A distinct molecular subtype characterized by TP53 and CDKN2A alterations in non-TFH PTCL, NOS
Although rarely reported in the previous literatures [13, 14, 44, 45], TP53 mutations and deletions were found in as many as 37 cases (28%) with PTCL, NOS, where the majority (51%) had a biallelic lesion (Figs. 2, 3; Supplementary Fig. S4A, E). CDKN2A, another tumor suppressor, was focally deleted in 17 cases (13%), of which 11 had homozygous deletions (Figs. 2, 3; Supplementary Fig. S3A). Remarkably, TP53 and CDKN2A represented two leading targets of genetic alterations in non-TFH PTCL, NOS, and their alterations negatively correlated with TFH marker expression (Fig. 4a). Prompted by the inverse correlation between TP53 and CDKN2A and TFH-related alterations, we investigated co-occurrence and exclusion between somatic alterations (Fig. 4b). TFH-related abnormalities, including TET2 alterations and RHOA G17V and IDH2 mutations, showed a strong tendency to co-occur, whereas the RHOA G17V mutations were mutually exclusive with TP53 and CDKN2A alterations (Fig. 4b). Moreover, the latter two alterations significantly co-occurred with somatic aberrations, involving the HLA-A, HLA-B, CD58, and IKZF2 genes (Fig. 4b). Taken together, these observations clearly depicted two molecular subtypes in PTCL, NOS: subtypes characterized by TFH-related alterations and TP53 and CDKN2A alterations, respectively (Fig. 4c).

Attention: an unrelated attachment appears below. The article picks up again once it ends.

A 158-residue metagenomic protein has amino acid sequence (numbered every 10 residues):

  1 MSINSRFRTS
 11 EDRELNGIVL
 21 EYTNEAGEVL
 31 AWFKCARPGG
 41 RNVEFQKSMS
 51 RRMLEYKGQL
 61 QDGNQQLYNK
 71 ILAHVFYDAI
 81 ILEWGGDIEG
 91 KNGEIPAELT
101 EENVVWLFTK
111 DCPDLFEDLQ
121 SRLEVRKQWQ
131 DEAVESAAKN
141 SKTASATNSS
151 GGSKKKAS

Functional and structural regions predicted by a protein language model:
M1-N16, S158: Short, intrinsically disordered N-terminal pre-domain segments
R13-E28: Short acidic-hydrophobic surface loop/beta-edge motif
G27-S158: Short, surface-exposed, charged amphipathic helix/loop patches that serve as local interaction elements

TP53/CDKN2A-altered PTCL, NOS shows marked chromosome instability
In consistent with these findings, hierarchical clustering of recurrent somatic alterations revealed three molecular subtypes with discrete genetic features: those with TFH-related alterations (TET2, RHOA G17V, and IDH2) (group 1), those with TP53/CDKN2A alterations (group 2) and, those lacking any of the above alterations (group 3) (Fig. 2). While group 1 shows similar immunophenotype and genetic alterations to TFH PTCL, NOS , group 2 is supposed to represent a novel molecular subtype in PTCL, NOS (Fig. 5a). As revealed by genome-wide copy-number profiling, almost all group 2 cases exhibited extensive chromosomal abnormalities, which were rarely seen in other groups (Fig. 5b), pointing to a discrete genetic feature of group 2 tumors. This difference was quantitatively substantiated by a higher number of abnormal genomic segments in TP53- or CDKN2A-altered cases than those harboring TFH-related or other alterations (Fig. 5c; Supplementary Fig. S5A, B). Although group 3 showed a lower number of genetic alterations, ATM mutations and deletions were detected in a subset of group 3, some of which had extensive CNAs, similar to group 2 cases (Figs. 2b, 5b; Supplementary Fig. S5A, B). Given that ATM regulates the ARF-TP53 tumor suppressor pathway in response to DNA damage  (Fig. 3), ATM-altered tumors may exploit a shared oncogenic mechanism with group 2, which is characterized by tumor suppressor inactivation.